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Amazon’s Next Move: Fine Art

29 June 2013

From The Wall Street Journal:

Moving into more upscale markets, Amazon.com Inc. is quietly laying plans to sell high-end art.

The online retail giant is planning to open a new section on its site as soon as July where it will offer one-of-a-kind paintings, prints and other fine art, according to interviews with a dozen gallery owners.

Amazon is set to debut the site with works from roughly 100 small galleries across the U.S., say gallery owners briefed on Amazon’s plans. In recent weeks, the Seattle company has held cocktail receptions in its hometown, San Francisco, New York and other cities to invite galleries to take part in the new program.

. . . .

“It’ll always be difficult to sell art on the Internet,” said Richard Feigen, owner of Richard L. Feigen and Co. gallery in New York. “Serious collectors want to see the art before they buy it—you don’t have to see a book to buy it over the Internet.” He said he wasn’t approached by Amazon.

Gallery owners who were briefed on the plans said Amazon will charge a tiered commission based on an art piece’s price, generally from 5% to 20%, with higher-priced works subject to lower commissions.

. . . .

Nick Lawrence, owner of the Freight + Volume gallery in New York, said he had decided within the past month to list some paintings on Amazon’s site after getting an unsolicited offer from the company. “I figured this would be a great way to reach a massive crowd,” said Mr. Lawrence. “There are a lot of people who aren’t necessarily going to be able to visit New York to buy art and maybe they can find something instead on Amazon.”

Link to the rest at The Wall Street Journal (Link may expire)

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11 Comments to “Amazon’s Next Move: Fine Art”

  1. Patricia Sierra

    I’ll be very interested in seeing how this works for Amazon. They’re starting out working with galleries, but will they eventually open the door to the Indies of the art world?

    If they offer it, I’d sign up for the daily emails just to see what artists are doing.

    • That’s exactly what I’m wondering. Heck, this is Amazon. Why use the galleries at all? I’m not familiar enough with the fine art world to know whether artists have relationships with galleries the way authors did with publishers, being tied to one that sells the works, but it seems strange to me.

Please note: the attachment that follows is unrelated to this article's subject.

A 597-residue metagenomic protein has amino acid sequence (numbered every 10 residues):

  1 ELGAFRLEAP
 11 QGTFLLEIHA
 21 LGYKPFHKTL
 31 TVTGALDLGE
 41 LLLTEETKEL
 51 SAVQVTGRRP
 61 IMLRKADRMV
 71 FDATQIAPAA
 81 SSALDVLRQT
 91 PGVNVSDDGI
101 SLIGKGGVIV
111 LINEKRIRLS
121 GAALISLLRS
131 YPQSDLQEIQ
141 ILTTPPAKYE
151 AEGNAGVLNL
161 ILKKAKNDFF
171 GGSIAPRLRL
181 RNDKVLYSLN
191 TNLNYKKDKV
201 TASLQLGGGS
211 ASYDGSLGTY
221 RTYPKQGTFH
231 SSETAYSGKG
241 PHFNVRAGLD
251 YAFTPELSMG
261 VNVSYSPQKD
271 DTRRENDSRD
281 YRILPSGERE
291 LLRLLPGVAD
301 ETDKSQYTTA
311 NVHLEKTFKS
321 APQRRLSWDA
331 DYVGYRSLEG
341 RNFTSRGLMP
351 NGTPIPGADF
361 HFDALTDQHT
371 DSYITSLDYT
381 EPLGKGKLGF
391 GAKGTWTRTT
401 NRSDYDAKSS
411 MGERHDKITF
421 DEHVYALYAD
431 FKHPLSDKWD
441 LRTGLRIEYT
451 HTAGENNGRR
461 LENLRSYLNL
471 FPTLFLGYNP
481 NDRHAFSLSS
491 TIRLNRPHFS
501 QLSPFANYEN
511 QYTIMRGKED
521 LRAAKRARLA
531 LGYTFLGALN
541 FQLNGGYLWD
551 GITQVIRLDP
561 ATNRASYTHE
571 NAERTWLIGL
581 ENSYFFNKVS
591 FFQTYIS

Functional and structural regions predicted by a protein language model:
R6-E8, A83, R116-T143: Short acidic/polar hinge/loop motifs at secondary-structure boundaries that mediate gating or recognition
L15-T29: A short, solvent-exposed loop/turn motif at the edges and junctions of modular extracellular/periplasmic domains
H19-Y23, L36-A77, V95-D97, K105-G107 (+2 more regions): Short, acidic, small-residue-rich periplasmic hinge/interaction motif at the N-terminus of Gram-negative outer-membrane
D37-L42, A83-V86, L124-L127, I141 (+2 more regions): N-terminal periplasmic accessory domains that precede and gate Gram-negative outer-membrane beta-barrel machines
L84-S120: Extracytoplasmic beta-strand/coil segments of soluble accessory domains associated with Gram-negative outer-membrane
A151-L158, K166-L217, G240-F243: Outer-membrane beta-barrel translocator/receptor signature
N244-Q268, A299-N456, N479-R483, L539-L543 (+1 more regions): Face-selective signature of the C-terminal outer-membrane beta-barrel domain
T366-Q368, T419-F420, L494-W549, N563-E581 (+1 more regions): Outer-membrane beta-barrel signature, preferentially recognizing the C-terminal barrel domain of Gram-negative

I would be shocked if they never went with indie artists, though (unless this turns out to be a big flop because people don’t want to buy fine art online–as USAF points out, colors are never precisely the same in real life as on a screen). So I’ll be interested to see how this goes on.

  2. Do we start blaming Amazon for the destruction of fine art now, or do we wait awhile to see if the program takes off first?

  3. I’m excited about this! This year I started attempting to buy art online, and wow, it’s a mess. I ran into links that didn’t work, contact forms that went into a black hole, and online stores that returned error codes when I tried to buy. In several cases I had money in hand (figuratively speaking) and was ready to buy a piece I liked, but was unable to do so because the sales site did not work. At the time, I lamented the fact that there was no Amazon for art.

  4. dont know. I’ve bought art online, and it is never the precise color or texture as shown. Not ever. Its one thing if it’s a ten dollar item/ print of one of thousands. It’s another if it’s substantial money. Just the crating in wood of proper protective construction for shipping a fine art painting is hugely expensive and time consuming to make. Most galleries already charge 30-50% [sometimes more] commission to the artist, to sell each piece; there is no lesser commission to gallery when paintings cost more.

    It would be interesting to know what deals/ re-ramping galleries will have to do with their artists re commissions, now that amazon wants to take 5-20%. On a $10,000 painting, let’s say gallery would normally take $4000 in commission [40%]. Artist would take 6k.

    On same 10k painting, presumably amazon would take 5%. $500. Or 20%, which would be $2000.